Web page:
Author Topic: Cash out as downpayment?  (Read 1482 times)


  • 5 O'Clock Shadow
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Cash out as downpayment?
« on: September 05, 2015, 06:58:17 PM »

Here's the situation: I have a rental property which isn't generating much income compared to its value.  For various reasons (capital gains, etc), I don't want to sell.  It's currently worth about $725k and the mortgage on it is down to $165k. It is generating $2400/month in rent, HOA of $125/month, property mgmt of $190/month, very stable tenants so don't really want to raise rent until they move out but haven't raised rent since they rented in 2011.

Does pulling out the equity via a cash out re-fi make sense?  I would use the cash to make downpayments on other investment properties and then finance them separately. 

I guess I could also consider a 1031 exchange, but I'm not sure what to look for in that price range.  I'd like properties that are cash flow positive, but at the higher end of the market not sure where to look (apartment buildings or commercial I guess?).


  • Stubble
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Re: Cash out as downpayment?
« Reply #1 on: September 06, 2015, 07:02:30 AM »
Yes absolutely that makes sense.  Investors do that quite often.  As long as you use the equity you pull out to invest and get better returns then what the current interest you pay it makes sense.  It is a great way to build your Real Estate portfolio.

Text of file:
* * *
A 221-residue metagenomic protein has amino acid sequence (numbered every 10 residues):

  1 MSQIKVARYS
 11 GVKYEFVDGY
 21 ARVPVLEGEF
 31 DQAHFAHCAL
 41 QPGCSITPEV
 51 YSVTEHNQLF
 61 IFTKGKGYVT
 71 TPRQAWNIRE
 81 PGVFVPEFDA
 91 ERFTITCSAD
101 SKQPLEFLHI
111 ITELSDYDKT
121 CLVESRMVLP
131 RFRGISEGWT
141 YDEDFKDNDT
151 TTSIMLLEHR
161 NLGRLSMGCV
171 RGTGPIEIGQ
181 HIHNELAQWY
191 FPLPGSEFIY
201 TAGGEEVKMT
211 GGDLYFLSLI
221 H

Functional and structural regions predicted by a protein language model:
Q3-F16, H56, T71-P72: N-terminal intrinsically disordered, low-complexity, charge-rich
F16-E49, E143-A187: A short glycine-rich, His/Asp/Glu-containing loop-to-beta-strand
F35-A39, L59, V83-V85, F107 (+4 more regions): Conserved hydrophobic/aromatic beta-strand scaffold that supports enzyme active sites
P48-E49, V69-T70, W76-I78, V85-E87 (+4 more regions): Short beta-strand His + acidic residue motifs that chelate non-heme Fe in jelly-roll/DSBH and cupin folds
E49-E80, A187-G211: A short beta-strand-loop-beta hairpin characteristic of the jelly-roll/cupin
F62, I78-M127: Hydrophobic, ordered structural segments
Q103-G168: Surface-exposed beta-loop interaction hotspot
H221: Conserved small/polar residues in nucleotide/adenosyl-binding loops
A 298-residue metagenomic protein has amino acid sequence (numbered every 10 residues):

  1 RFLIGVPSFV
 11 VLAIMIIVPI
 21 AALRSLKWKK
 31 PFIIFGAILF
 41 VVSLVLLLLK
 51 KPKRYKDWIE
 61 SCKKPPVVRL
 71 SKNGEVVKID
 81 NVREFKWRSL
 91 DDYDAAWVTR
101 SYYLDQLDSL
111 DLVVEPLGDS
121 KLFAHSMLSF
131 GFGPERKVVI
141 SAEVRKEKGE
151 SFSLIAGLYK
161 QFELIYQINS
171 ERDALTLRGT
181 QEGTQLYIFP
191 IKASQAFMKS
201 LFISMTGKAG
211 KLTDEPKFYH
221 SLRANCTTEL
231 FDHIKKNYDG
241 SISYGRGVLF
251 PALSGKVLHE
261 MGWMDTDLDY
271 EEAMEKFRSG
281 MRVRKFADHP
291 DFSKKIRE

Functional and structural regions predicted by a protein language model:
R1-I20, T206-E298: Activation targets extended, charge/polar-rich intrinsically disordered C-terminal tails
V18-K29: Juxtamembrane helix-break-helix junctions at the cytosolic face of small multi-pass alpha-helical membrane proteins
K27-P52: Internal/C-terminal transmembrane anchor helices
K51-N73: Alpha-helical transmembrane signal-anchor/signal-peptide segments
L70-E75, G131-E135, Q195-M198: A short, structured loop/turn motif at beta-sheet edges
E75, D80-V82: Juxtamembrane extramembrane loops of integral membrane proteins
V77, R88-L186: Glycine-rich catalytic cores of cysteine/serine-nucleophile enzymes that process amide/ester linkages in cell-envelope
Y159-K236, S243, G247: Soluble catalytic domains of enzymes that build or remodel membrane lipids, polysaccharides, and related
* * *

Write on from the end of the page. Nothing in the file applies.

Another Reader

  • Walrus Stache
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Re: Cash out as downpayment?
« Reply #2 on: September 06, 2015, 08:18:59 AM »
Have you checked to see if this is possible?  Lenders are reluctant to do cash outs on rental refinances, and there is usually a significant interest rate penalty if they will.

Have you looked into a HELOC on the rental?  Some lenders will do these because they are not subject to the conventional mortgage restrictions.   You might want to look at a HELOC on your residence as well.  You can pay the HELOC down with the cash flow.


  • 5 O'Clock Shadow
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Re: Cash out as downpayment?
« Reply #3 on: September 07, 2015, 10:03:23 AM »

Thanks for the responses guys. 

AnotherReader: Yes, I have checked and it sounds like it is possible.  I have enough equity in the house that they are likely okay with it especially since I won't seek the maximum and keep it under the conforming loan limit of $417k.  The brokers are quoting 4.5% on both the cash out and separate investment properties loan, so pretty good.  I don't like the idea of a HELOC because interest rates are still somewhat likely to rise in my view even despite questionable market conditions.

lhamo, Yes, I think I will explore this option and find out comparable rents.  I don't like lots of turnaround so if I can only raise $100-$200/month it is likely not worth it  ... just on general wear and tear and vacancy alone that's likely a loser financially.   Better to keep long term tenants I think especially in this case as they are somewhat ideal (middle aged professional couple with no kids and no pets).